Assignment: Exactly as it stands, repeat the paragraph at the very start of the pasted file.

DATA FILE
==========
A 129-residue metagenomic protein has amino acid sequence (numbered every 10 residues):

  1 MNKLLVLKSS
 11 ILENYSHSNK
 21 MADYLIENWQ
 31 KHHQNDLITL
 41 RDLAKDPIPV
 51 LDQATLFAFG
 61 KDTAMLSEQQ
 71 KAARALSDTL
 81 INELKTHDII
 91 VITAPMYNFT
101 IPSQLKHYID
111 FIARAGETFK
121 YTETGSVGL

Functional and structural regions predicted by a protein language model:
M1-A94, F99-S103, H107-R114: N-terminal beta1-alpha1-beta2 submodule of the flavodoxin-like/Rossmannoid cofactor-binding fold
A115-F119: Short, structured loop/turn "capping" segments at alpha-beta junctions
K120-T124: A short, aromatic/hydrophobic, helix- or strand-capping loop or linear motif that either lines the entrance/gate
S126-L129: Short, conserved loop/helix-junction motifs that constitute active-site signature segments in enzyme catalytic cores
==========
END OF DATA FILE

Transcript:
A 129-residue metagenomic protein has amino acid sequence (numbered every 10 residues):